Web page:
Wild Landing of Flight 1549
There is an outstanding story that held the attention of people for nearly a year, back in 2009. The story I am referring to is Flight 1549, the US Air jet that landed safely in the Hudson River.
The February 23, 2009 issue of Newsweek published an essay by Captain Chesley B. Sullenberger III, the jet’s pilot, about his experience. He was embarrassed that everyone was treating him as a hero. After the landing, he and his crew of five were on a dog and pony show and media tour sponsored by the airline and the pilots union. In his opinion piece, Captain Sully (as he is referred to by the press) made a point that I believe applies to the plan, the budget, and your company.
A Plan Brings Hope and Builds Confidence
Capt. Sully wrote that he does not feel like a hero because he reacted as he was trained to react. He says that he is not a hero because “this was different – the situation was thrust upon us. I didn’t choose what I did. As time went by, though, I was better able to put everything in perspective and realize how this event had touched people’s lives, how ready they were for good news, how much they wanted to feel hopeful again.” Because of the bad news and scary shifts occurring around the world, “people were confused, fearful and just ready for some good news. They want to feel reassured.”
Continuing on, Capt. Sully wrote about his role in the ordeal. “A commander is responsible for the welfare of everyone in his care. You get drilled into you the idea that you are responsible for every aspect of everyone’s welfare.”
Plan for Success
This is why I feel his comments are appropriate to your organization’s planning process.
Capt. Sully wrote about his hopefulness of knowing that he would get out of the trouble they were in. “During every minute of the flight, I was confident I can solve the next problem. My first officer, Jeff Skiles, and I did what airline pilots do: we followed our training, and our philosophy of life. We never gave up. Having a plan enabled us to keep our hope alive.” No matter what was going on, Capt. Sully felt and remained hopeful and confident he had a solution.
Captain Sullenberger’s advice for us is very apropos: “There’s always a way out of even the toughest spot. You can survive.”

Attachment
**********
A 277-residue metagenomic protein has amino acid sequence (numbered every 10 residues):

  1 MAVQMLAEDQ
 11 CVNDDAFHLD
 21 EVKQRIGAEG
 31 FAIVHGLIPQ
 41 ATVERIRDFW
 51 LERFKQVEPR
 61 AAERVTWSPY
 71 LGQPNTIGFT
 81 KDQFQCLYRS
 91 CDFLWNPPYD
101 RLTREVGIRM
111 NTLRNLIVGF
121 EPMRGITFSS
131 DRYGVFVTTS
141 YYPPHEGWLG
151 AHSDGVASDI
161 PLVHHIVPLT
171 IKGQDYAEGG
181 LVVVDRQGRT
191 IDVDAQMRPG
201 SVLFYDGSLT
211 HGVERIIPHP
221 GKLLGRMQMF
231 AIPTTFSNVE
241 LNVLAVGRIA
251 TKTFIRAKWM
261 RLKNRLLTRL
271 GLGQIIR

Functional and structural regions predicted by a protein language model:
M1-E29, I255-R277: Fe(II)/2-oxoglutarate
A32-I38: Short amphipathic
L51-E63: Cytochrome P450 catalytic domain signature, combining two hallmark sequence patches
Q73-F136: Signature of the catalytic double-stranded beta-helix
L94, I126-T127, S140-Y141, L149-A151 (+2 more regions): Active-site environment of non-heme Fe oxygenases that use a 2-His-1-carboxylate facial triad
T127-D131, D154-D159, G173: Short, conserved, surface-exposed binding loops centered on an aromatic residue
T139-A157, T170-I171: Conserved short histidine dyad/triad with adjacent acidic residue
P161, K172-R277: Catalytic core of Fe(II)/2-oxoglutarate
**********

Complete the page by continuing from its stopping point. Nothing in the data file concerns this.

How this Relates to You
As a leader of your organization, you and other executives are just like Capt. Sully: you are responsible for every aspect of everyone’s welfare in your organization. Unfortunately, when things get tough, I find that far too many executives forget this and think only about themselves. In fact, I believe we experienced the recent economic crisis because a handful of business leaders were thinking only about their own pocketbooks and not about every aspect of everyone’s welfare.
As it relates to your future plans, your organization will make missteps and things will not go as planned. At times, it will feel like your company is a jet without engines going down and everything is beyond your control. As long as your leaders have a plan and stick to the plan, there is always hope. If your plan and the related budget are developed with thoughtfulness and a compelling vision, the plan will carry you through even the most difficult times.
Right now you may be experiencing some difficult times, which affect your plans.
The worst part of chaos, uncertainty, rapid change, and unexpected challenges is that employees will tend to panic and become agitated. When employees are concerned, they forget about the customer, ignore the work they are responsible for, and start asking tough questions like “How will I survive?” When they are in this panicky and selfish state they are not doing what you need them to do. More importantly, every employee wants to know, “Do our leaders have a plan to get us out of this?”
Yes, you do have a plan if you took the time to make one.
It is in times of chaos, confusion, and crisis that you need to stick to your plan and remind everyone about its existence and their roles. When employees see that you are confident, you know what you are doing, and you have in end-state in mind, as defined by the plan and the budget, they will naturally calm down and support you.
For me, that was the primary lesson in the successful landing of Flight 1549. Captain Sully and his entire crew had a plan, knew their roles in the plan, and were confident the plan worked.